Dec 10 2021

CDW Tech Talk: Gaining Insight into the Key IT Trends of 2021

As the pandemic persisted through 2021, hybrid work, cybersecurity and corporate culture have proved to be dominant IT trends.

The IT trends of 2020 were defined by the way organizations reacted to the pandemic and the immediate need to enable remote work. Many of those same trends continued into 2021, even as work has begun shifting from purely remote to a more hybrid arrangement for many organizations.

Hybrid work presents many of the same IT challenges as fully remote work: supplying equipment for employees, enabling remote access for end users and adapting security strategies to account for a sudden proliferation of endpoints. But the shift to hybrid work has also put a spotlight on the importance of diversity, equity and inclusion and how technology can be leveraged to improve corporate culture.

At the heart of these trends is the importance of a well-designed infrastructure that aligns with business outcomes. In 2021, those decisions were driven by the desire of organizations from every industry to unlock the value and potential of the data they create and collect.

Data Was a Driving Force Behind IT Trends in 2021

In August, Stephan Stelter, national technical partner manager at NetApp, joined CDW’s Tech Talk webcast to discuss how organizations can use their existing on-premises infrastructure to leverage tools in the cloud, ultimately getting the most out of their data.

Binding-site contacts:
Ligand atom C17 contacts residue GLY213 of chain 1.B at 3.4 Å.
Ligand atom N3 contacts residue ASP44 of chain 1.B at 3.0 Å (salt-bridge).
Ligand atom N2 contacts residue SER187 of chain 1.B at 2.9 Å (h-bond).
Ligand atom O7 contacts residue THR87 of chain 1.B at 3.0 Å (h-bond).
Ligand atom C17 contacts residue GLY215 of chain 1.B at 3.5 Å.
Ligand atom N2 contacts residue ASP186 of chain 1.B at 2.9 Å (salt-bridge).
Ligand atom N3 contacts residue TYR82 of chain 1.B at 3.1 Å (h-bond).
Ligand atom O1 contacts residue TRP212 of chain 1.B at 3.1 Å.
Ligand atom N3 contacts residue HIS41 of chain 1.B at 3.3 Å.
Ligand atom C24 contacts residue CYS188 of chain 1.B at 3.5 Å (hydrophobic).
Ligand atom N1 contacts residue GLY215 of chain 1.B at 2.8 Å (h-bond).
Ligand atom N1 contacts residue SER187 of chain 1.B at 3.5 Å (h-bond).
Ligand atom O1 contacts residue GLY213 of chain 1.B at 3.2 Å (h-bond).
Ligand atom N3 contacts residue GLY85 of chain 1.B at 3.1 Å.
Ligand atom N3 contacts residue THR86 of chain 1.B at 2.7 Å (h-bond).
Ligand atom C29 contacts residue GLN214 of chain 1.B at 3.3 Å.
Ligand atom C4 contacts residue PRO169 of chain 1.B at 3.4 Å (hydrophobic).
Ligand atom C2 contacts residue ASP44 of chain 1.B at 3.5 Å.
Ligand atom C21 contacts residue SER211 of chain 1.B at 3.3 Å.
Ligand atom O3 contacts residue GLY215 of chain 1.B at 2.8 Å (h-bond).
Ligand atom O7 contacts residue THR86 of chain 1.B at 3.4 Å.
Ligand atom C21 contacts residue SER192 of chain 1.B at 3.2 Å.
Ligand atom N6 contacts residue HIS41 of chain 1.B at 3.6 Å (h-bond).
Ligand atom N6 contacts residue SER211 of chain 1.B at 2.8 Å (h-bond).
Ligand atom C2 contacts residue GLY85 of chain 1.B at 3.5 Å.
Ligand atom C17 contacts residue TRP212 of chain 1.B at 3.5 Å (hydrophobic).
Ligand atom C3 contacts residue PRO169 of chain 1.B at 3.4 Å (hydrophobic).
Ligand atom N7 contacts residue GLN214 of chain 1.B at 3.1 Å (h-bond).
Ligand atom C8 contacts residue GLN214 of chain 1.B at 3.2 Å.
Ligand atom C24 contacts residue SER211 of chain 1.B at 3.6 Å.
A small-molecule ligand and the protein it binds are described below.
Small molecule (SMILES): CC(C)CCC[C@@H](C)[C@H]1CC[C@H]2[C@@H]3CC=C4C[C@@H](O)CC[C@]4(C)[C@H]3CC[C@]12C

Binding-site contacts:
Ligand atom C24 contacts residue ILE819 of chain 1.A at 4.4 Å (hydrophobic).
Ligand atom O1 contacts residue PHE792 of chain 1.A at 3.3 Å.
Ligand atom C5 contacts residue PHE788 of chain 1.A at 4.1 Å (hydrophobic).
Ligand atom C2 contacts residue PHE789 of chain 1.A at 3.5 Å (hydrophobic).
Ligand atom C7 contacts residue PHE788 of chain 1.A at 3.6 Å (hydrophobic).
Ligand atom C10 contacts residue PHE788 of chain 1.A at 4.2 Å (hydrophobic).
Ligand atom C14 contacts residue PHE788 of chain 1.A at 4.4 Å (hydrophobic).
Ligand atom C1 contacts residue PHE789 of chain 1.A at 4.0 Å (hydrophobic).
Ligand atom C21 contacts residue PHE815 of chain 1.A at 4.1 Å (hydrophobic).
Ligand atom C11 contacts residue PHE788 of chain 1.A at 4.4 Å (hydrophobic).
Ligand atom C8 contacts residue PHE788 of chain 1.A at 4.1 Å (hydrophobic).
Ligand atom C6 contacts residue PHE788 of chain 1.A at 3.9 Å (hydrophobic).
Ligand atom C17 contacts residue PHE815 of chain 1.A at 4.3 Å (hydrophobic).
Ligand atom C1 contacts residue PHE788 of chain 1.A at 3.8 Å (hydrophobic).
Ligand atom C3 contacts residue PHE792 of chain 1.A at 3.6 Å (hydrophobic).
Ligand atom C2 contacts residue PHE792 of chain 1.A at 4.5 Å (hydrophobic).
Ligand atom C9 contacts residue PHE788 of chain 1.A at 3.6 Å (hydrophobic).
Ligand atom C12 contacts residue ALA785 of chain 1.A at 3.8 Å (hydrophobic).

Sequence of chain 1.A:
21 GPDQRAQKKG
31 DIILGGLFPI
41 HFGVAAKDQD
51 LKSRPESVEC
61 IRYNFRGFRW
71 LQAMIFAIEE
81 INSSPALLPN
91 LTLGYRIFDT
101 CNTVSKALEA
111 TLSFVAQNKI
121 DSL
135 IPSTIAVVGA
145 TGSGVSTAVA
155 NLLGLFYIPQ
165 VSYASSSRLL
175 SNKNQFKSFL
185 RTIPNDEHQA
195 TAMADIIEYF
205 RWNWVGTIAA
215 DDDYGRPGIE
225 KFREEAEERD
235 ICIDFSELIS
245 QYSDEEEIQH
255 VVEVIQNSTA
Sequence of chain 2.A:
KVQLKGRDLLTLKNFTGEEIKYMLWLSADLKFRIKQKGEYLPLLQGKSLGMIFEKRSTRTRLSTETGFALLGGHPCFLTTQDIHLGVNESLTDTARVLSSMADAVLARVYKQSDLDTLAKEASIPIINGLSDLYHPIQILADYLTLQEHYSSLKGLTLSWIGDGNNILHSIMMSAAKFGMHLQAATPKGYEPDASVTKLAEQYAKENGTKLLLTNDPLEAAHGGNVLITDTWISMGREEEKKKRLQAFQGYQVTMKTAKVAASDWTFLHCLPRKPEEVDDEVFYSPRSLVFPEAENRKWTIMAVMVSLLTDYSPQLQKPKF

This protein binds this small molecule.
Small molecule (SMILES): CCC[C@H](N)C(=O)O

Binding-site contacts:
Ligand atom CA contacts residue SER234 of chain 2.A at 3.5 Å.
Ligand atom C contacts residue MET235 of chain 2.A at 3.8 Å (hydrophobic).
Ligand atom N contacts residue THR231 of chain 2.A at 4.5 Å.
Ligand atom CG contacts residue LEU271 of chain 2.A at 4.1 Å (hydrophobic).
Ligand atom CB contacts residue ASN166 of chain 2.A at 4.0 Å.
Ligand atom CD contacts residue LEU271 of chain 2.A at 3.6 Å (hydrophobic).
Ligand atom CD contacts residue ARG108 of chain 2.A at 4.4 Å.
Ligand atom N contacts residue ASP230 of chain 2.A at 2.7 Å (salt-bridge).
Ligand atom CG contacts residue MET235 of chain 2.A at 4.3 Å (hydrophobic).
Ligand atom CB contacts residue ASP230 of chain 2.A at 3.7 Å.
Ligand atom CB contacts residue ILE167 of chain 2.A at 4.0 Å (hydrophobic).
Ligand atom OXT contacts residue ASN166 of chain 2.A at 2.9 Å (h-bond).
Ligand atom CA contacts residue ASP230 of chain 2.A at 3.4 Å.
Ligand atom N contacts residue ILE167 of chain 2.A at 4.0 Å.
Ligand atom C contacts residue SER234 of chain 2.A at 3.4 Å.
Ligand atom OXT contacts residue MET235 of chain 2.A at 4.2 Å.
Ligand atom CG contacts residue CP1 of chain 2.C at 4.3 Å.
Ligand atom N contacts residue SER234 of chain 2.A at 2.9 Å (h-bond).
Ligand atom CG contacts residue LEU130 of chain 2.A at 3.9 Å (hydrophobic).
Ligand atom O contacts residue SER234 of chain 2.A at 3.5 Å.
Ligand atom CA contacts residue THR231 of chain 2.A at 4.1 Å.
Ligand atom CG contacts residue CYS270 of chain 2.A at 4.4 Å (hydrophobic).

“When I talk to customers, there’s different interpretations of how they want to take the next step in their IT infrastructure and how they want to become flexible and take advantage of the instant availability of things like cloud architectures,” Stelter said. “There are pieces of optimizing your on-premises infrastructure that really lend themselves to being able to leverage next-generation cloud technologies.”

“Now, in our use case, for many of our data sets, we want to park them near enough to the cloud for development activities to be able to leverage the extensibility of the processing power of the cloud,” he explained. “A lot of our day-to-day operations are on-prem. So, again, preserving this single source of truth, this single data set that we acknowledge, and providing capabilities and governance is key to our longer-term strategy.”

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Cybersecurity Stepped into the Spotlight This Year

Protecting data environments is not a new concern for any organization. Security has always been a top priority for IT professionals. However, the number and sophistication of ransomware attacks increased in 2021, forcing the federal government to take notice and setting off a serious reconsideration of cybersecurity strategies nationwide.

In September, Druva CTO Stephen Manley joined a CDW Tech Talk webcast to offer some advice on how organizations can better protect themselves.